This weekend, husband/wife art team Christo & Jeanne Claude’s most recent work The Gates appeared along the pathways of Central Park in New York City. Like with many other public spectacles, the numbers capture most of the media attention: 26 years from conception to completion; 7500 individual pieces; 119,556 miles of nylon thread; over a million square feet of woven fabric; a 25,000 square foot warehouse and assembly area; 23 miles of pathway; and everyone’s favorite, a total cost of 21+ million dollars, all raised by the sale of preparatory drawings. That’s right, no corporate sponsorship. Nada.
While free of any accusation of sellout, Christo & Jeanne Claude have displayed innate branding skills. They went through a proper research phase; hiring sociologist Kenneth Clark, who according to New York Magazine, “interviewed 660 (New Yorkers) and found, among other things, that The Gates was more popular among the poor than among the rich”. They remain on message during every interview; always emphasizing how the project is a whimsical gift to themselves and the city — in fact, it will attract tourists during a traditionally slow month. And you will never, ever hear them use the word “orange”. Please, it’s “saffron”.
When asked what it means, they reply that it doesn’t. In fact, they say, it’s totally “irrational and irresponsible”. There is no symbolism, no ownership and no meaning.
If you are slightly familiar with Central Park, the first thing that strikes you about The Gates is how busy the park is for February. You can overhear a good amount of German and see quite a lot of orange — sorry, saffron — clothing.
Construction sites in the area get caught up in The Gates — even if unintended. As I was on the roof of the Metropolitan Museum to get an aerial view, I noticed that the safety netting on their current expansion project seemed fortuitous.
Because it means nothing, and because there’s no corporate sponsorship, The Gates is an open opportunity for any company to hold an event. Local restaurants that are well situated, like Tavern on the Green, are booking large corporate functions.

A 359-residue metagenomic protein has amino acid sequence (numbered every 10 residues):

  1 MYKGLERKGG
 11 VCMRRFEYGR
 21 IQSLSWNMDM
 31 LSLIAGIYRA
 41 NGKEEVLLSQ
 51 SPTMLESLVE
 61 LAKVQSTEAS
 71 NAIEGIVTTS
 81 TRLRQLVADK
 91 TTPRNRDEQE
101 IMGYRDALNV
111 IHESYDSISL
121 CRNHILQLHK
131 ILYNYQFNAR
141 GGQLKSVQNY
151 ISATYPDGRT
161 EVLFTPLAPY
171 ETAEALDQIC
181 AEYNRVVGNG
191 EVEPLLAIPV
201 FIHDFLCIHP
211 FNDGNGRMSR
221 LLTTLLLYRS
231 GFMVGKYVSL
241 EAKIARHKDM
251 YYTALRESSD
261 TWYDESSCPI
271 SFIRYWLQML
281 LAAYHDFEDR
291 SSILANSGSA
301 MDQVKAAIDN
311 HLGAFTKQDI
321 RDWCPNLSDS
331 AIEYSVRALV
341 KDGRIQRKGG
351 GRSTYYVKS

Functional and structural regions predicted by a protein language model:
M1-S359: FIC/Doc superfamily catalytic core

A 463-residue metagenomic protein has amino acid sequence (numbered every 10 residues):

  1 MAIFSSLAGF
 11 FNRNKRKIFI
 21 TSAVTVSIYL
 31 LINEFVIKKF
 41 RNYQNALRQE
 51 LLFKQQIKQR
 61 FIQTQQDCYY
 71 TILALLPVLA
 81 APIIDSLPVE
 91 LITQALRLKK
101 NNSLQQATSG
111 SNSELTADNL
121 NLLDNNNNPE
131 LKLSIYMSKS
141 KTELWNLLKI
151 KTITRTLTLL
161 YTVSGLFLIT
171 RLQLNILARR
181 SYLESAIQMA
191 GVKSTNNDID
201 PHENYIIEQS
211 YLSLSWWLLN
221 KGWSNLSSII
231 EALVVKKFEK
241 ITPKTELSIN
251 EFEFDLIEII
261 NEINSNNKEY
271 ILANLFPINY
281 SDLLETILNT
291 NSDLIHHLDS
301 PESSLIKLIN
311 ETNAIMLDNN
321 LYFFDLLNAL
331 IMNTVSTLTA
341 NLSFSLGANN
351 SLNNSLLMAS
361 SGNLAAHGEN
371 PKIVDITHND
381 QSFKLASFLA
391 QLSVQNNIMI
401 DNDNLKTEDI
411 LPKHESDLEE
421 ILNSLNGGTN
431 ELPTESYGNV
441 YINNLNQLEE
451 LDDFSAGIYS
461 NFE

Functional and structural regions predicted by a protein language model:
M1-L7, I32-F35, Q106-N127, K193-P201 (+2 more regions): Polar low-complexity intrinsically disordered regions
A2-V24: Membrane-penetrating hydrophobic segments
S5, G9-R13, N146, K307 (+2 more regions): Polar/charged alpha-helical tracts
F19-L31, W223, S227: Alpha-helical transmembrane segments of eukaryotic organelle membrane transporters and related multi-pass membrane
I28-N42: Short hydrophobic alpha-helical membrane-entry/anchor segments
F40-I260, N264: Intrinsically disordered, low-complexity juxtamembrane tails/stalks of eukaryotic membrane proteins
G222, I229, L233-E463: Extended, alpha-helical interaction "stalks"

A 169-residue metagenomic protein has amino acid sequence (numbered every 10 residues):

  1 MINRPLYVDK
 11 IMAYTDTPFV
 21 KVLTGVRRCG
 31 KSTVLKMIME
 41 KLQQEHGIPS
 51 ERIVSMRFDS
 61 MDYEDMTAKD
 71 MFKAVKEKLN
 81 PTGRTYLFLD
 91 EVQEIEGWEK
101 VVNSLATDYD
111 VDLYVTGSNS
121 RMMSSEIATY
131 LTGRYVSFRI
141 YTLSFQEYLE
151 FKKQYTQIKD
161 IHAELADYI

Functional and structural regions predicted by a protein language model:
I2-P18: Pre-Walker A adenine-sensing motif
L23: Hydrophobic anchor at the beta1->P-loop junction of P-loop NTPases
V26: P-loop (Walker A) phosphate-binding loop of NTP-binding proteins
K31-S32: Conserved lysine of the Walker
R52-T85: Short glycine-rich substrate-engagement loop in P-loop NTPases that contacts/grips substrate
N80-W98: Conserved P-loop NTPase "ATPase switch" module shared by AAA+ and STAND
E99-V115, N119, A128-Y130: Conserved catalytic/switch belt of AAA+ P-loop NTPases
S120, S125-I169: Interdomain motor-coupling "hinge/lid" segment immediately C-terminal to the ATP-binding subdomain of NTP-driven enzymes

From there, you could join docent tours given by the Municipal Art Society and have explained that which doesn’t need explaining.
The docents do a decent enough job repeating Christo & Jeanne Claude’s spiel: named The Gates after the entrance gates to the Park, 23 miles, 20 million dollars, don’t call them “wrap artists”, etc… all information which is easily found in the press and on the web. But what they don’t do is tell you to not think about it and just enjoy yourself.
The beneficiary of a wide-ranging education; I consider myself to be pretty quick on the critical draw. I instantly saw the connection to Japanese torii gates and their suggestion that we can always enter “sacred” space, if we allow ourselves. This was triggered by the saffron color, worn by Buddhist monks and Hindu saints to mark the renunciation of materiality. The path under The Gates resonates with the Buddhist method to overcome attachment, the Eightfold Path: right views, right resolve, right speech, right action, right livelihood, right effort, right mindfulness, and right concentration — which kind of sounds like Christo & Jeanne Claude’s aesthetic existence.
I was making mental correspondences between the role of decorative cloth on our bodies — ties, scarves, bandanas — and the decorative fabric of the piece; to the red carpet processional of a movie premiere; and to the flags in front of the United Nations. I saw the flattening of meaning in a typical Andy Warhol in Christo & Jeanne Claude’s repetition of a simple form. I saw the expansion of meaning in the work of say, Anthony Gormley, in Christo & Jeanne Claude’s repetition of a simple form.
All overthought aside, The Gates ultimately are a small idea writ large. They are simply an amuse-bouche that creates the true work: social sculpture — Christo & Jeanne Claude emphasize the “poetic dimension” of dealing with governmental bureaucrats, and Albert Maysles documents the circus atmosphere which accompanies the work’s completion. The Gates is an impressive branding exercise. Simple, repetitive, and meaningless; it’s an effective call to action for community and reflection. Already, restaurants are full, traffic around the park is snarled and every third person interviewed on the local news has a European accent.
And here is my favorite part: one’s opinion absolutely does not matter. Whether you think it looks too much like orange safety netting or whether you come to meditate, if you speak about it; if you think about it; if you bitch about it; if you happen to pass by on a bus; you’re part of the social sculpture.
Christo & Jeanne Claude came of age when Allan Kaprow’s “Happenings” and Walter DeMaria’s essay Meaningless Work captured the absurdity and the community of Post-War life. Seen through more jaded eyes, filtered through our age of media bombardment; the show about nothing ends up meaning something.
“The meaning is the use” — Ludwig Wittgenstein